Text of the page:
No offence to the TS but I think knowing the shutter count is totally irrelevant as it is a wear and tear part. If it breaks down, just fix it. Simple.

It is just like when people buy a car, they dun ask how many shifts does the gearbox takes before breaking down or how many hours does the headlamp last?

I think the manufacturer put this spec down just to fill in the spaces and it doesnt really affect your buying decision does it....

I wonder if manufacturers put something like years before discoloring of body takes place and then questions like "How do I know my body has discolored" threads start popping up.. :)
 

Jul 8, 2009
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Serangoon
#11
People do want to know how many miles on a used car when they buy. Maybe the shutter count is a similar measurement to get an idea of how much longer a used camera that you may be intending to buy may last.
 

Burnings

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Dec 10, 2009
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#13
People do want to know how many miles on a used car when they buy. Maybe the shutter count is a similar measurement to get an idea of how much longer a used camera that you may be intending to buy may last.
Similiar maybe but the point I am getting at is if it is a wear and tear part, it will fail anytime so no point measuring it. If you are buying a used item that is out of warranty, just ask for a personal warranty for a month or two and after that you are on your own. :)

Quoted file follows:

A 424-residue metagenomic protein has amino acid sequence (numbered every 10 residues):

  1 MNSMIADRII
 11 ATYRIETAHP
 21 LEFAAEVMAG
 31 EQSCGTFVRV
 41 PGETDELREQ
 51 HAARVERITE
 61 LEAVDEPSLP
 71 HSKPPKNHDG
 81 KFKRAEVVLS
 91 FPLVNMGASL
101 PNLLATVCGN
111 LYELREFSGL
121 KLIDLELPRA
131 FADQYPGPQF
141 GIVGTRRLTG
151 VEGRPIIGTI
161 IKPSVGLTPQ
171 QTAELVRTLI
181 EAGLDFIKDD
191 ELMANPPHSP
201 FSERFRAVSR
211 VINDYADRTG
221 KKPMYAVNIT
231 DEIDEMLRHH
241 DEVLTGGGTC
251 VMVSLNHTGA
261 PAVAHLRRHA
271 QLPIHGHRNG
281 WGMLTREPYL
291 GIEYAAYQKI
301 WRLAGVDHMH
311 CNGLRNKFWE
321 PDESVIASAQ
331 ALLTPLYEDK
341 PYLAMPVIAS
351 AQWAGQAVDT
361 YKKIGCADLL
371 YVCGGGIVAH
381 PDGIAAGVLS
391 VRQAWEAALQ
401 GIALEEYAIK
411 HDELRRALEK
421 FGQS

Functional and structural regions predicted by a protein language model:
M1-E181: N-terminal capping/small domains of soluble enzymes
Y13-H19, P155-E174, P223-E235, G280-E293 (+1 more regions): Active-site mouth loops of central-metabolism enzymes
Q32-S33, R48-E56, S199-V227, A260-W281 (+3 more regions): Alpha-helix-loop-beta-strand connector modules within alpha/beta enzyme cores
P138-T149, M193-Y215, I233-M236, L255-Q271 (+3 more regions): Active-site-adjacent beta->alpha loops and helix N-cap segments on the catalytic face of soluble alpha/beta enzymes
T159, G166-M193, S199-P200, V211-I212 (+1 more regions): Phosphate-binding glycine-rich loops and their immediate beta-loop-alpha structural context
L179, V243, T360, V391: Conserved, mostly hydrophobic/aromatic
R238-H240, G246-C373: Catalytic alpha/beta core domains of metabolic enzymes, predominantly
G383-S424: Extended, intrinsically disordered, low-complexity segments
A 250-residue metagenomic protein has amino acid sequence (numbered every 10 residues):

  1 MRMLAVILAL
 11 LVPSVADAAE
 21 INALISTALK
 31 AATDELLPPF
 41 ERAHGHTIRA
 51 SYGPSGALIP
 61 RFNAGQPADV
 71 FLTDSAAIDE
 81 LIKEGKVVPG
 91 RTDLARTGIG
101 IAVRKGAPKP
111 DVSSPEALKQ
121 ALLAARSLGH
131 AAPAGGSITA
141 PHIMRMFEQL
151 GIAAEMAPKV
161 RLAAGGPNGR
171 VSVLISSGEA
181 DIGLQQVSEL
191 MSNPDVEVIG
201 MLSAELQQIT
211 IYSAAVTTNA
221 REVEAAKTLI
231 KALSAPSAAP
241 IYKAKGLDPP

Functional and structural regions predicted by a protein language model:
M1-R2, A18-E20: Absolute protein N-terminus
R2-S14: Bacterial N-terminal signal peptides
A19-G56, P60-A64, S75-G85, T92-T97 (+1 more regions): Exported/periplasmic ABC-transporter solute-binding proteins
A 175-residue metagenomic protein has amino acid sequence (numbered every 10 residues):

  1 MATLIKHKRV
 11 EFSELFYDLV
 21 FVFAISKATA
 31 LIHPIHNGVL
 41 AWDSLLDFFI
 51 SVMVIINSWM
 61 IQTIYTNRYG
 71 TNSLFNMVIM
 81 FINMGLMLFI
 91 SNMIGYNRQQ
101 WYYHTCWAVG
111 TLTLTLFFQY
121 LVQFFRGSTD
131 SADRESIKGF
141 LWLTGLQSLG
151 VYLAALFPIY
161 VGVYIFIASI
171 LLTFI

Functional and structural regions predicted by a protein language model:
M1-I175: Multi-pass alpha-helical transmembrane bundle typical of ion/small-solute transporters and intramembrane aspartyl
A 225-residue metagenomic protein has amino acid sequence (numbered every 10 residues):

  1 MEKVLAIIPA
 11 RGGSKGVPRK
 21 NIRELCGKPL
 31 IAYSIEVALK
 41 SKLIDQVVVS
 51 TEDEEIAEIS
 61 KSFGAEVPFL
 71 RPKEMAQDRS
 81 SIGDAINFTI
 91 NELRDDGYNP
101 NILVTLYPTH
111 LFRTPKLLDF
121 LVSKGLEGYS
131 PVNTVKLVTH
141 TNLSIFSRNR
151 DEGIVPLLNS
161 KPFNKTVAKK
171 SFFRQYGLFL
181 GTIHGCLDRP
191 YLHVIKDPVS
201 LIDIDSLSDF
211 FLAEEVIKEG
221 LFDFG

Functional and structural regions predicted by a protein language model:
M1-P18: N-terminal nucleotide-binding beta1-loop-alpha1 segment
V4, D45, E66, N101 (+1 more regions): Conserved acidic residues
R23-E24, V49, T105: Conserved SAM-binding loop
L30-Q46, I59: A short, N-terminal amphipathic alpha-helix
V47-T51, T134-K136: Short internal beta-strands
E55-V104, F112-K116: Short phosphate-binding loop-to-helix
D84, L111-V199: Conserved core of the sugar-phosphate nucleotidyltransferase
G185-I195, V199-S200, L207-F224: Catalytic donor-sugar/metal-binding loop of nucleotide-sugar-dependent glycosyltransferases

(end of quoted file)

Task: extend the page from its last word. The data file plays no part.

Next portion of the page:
izerkudie

New Member
Jan 1, 2010
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#14
true, it may break down anytime, but to be safe..i would rather have the one with lesser shutter count;) . thanks buddy for the info!
 

astrorion

New Member
Oct 1, 2009
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#15
hi friends, what to do "if" shutter counts exceed the limit? any advice? or has it ever happen to anyone of you? ;(

These question is the same when you ask:
1) what happen if broke my running record?

What advice do u need? Is good to break the limit am i right?

Has it ever happen b4? Yes of course!!!

Does that answer the question in u?:think:
 

giantcanopy

Senior Member
Feb 11, 2007
6,232
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#16
far from hitting mine since i hardly shoot, but if shutter count is really high probably get it serviced / replaced if i am going for a holiday, just for that piece of mind since it aint too expensive anyway. thats for me. individual tolerance may vary

ryan
 

catchlights

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Sep 27, 2004
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www.foto-u.com
#17
Similiar maybe but the point I am getting at is if it is a wear and tear part, it will fail anytime so no point measuring it. If you are buying a used item that is out of warranty, just ask for a personal warranty for a month or two and after that you are on your own. :)
if really go and ask for personal warranty for a month or two, we sure see a lot of threads about B&S complaining.

Btw, I don't offer personal warranty for all my used items I sold, not even an hour.
 

May 1, 2008
256
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#18
...and i'm never bothered with the shutter count of my 20 & 30 years old F3 & XK camera respectively but yet they still work excellently today...